My first viewing of Gate II was when the film first came to my hometown's dinky second-run theater (which was our only theater) in 1992, several months after the low-budget B-movie had already opened. It was the very kind of film our local cinema proudly shelled out for: something they could pick up on the cheap and pair with another "affordable" feature from the era for a barely-advertised double-bill ‒ which my best friend and I would see at the sparsely-occupied Sunday matinee for a whopping five bucks, per our weekly movie-going ritual. While we were well accustomed to seeing "older" movies, we were probably somewhat amused to see a 1989 copyright at the tail-end of the closing credits.
Granted, after more than a quarter of a century, I can't say I remembered very much about the film other than a cutesy stinger after the end credits and a nerdy hero who looked like a teenaged version of Phantom of the Paradise's mad tunesmith, Winslow Leach. But upon revisiting this somewhat "light-hearted" teen-oriented Canadian horror flick 26 years later, I was (rather pleasantly) surprised to note there were several scenes embedded in my subconscious; the sort of things you vaguely remember seeing, but have no idea where you saw them (two words: pimple popping). The one thing I really didn't recall after all these years, however, was the film's very apparent low budget ‒ which would not have been as noticeable on 35mm then as it is in 2K HD now.
In 1987's The Gate ‒ a film which could almost be described as a Hellraiser for tweens ‒ several youngsters (including some little kid named Stephen Dorff) unwittingly unleashed a horde of demons from below. Gate II (which also sported the subtitles Return to the Nightmare and The Trespassers just about everywhere but on the title card itself) takes place several years after the first film, with the one and only returning cast member ‒ Louis Tripp (the Winslow Leach-looking kid) ‒ once again opening a portal to Hell. This time, however, he's "assisted" by a couple of bullies and the very kind of "bad girl" I would have lusted after in high school, the latter of whom is played by voice actress extraordinaire Pamela Adlon (billed as Pamela Segall here).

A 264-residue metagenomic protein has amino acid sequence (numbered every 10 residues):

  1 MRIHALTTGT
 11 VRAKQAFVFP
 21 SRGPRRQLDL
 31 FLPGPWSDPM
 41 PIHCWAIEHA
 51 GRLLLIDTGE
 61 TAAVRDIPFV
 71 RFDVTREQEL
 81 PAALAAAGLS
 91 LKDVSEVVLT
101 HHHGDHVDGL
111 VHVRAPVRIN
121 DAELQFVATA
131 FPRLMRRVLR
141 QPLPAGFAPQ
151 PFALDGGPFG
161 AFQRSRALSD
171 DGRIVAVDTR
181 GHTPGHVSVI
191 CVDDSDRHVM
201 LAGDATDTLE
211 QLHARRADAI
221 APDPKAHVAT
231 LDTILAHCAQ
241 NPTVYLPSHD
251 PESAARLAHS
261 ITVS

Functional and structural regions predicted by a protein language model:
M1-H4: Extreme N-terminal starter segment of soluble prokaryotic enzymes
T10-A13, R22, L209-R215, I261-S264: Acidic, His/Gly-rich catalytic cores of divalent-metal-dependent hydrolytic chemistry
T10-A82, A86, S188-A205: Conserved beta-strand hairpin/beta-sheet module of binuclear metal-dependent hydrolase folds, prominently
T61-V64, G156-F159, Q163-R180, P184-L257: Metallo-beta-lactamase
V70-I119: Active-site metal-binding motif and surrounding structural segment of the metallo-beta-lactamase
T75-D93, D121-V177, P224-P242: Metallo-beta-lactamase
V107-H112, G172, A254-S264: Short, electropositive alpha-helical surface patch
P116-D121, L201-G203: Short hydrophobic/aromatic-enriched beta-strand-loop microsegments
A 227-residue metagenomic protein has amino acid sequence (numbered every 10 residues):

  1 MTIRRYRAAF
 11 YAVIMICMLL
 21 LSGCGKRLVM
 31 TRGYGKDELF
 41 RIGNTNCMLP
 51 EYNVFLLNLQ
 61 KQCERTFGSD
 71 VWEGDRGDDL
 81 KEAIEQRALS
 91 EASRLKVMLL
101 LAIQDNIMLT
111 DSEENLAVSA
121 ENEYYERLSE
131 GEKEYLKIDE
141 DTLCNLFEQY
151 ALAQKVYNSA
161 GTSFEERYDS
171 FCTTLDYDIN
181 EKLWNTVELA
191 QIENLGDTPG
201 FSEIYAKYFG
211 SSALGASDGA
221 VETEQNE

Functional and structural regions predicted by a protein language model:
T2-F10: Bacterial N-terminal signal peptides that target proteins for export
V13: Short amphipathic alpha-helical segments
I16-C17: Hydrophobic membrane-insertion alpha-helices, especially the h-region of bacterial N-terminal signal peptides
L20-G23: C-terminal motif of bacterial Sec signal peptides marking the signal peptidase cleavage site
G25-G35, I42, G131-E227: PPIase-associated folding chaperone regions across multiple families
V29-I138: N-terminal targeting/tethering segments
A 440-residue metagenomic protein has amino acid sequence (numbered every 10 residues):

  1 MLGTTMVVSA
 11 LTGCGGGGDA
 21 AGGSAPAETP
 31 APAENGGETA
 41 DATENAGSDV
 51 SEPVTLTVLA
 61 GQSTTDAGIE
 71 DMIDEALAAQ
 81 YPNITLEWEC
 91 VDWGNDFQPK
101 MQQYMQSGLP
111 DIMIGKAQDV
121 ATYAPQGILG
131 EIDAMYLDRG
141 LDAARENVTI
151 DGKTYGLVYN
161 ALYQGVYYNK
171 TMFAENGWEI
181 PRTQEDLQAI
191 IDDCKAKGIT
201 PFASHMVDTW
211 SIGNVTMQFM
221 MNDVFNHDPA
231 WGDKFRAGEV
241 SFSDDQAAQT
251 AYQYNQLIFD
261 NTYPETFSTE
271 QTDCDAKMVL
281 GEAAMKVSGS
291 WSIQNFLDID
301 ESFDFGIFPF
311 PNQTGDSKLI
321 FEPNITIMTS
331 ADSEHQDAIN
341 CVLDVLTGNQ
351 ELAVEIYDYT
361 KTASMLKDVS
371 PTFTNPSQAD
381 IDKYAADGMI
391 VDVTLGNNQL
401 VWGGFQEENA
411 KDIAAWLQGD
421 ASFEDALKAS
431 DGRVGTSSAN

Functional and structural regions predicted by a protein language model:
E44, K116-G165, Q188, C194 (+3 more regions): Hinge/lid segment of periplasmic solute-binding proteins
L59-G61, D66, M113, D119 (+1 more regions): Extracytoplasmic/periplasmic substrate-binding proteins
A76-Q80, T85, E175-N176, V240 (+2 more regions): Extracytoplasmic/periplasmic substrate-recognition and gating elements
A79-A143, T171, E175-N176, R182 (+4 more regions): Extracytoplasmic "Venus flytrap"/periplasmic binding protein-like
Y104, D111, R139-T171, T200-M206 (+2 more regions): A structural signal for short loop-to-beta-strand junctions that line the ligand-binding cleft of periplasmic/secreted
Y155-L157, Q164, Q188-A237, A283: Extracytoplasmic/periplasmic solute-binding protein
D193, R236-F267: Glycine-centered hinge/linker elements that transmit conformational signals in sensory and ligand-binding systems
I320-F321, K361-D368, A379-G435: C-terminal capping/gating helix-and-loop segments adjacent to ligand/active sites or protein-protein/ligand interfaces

Unlike the previous film (and most sequels in general), Gate II veers off into an entirely different neck of the woods, turning a supporting character from the first in to the hero (which I liked) while scaling down the horror considerably. Gate II also hails from that unique time in history when MPAA censorship was in full effect, green screens were still optional, and the purpose of a film was to entertain. It certainly succeeds in the latter, although anyone who doesn't enjoy the fine art of guys in rubber monster suits and mixed visual effects (forced perspective, stop-motion, etc.) may be disappointed. Truly, it's one of those love-it-or-hate-it sequels, as vastly different to the original as 1991's F/X2 ‒ which I also saw at my hometown theater on a double-bill ‒ was to F/X).
But that hasn't stopped Gate II from becoming a cult movie of its own in the years that have followed. Following on the heels of Lionsgate's 2017 Blu-ray debut of The Gate, Scream Factory has once again opened the doors to that hotspot below via a new 2K scan of Gate II. Sourced from an interpositive print, the film is presented in an MPEG-4 AVC 1080p encode and in its intended aspect ratio of 1.85:1. The transfer is extremely crisp and clear (to the point where many of the film's budgetary limitations stand out, even!), which will undoubtedly tickle the fancies of fans, and the DTS-HD MA 2.0 soundtrack is more than adequate. English (SDH) subtitles are included for this release, and Scream Factory has gone the extra mile to give us some bonus goodies.
First up is Return to the Nightmare: A Look Back at Gate II ‒ a group discussion (in 1080p HD) with director Tibor Takács, screenwriter Michael Nankin, and visual effects creator Randall William Cook (the latter of whom is literally the center of attention throughout). Next on the roster is From the Depths, an interview with FX artist Craig Reardon (also in 1080p). The remaining special features have been culled from older sources, and consist of a trailer from a VHS cassette, a video promo, and even a video store contest clip (which is audio-only). It's a nice gathering of odds and ends for an odd end to an attempt at a horror movie franchise. A still gallery and reversible sleeve seals up this Scream Factory release, which is recommended to classic '80s/'90s horror movie fans.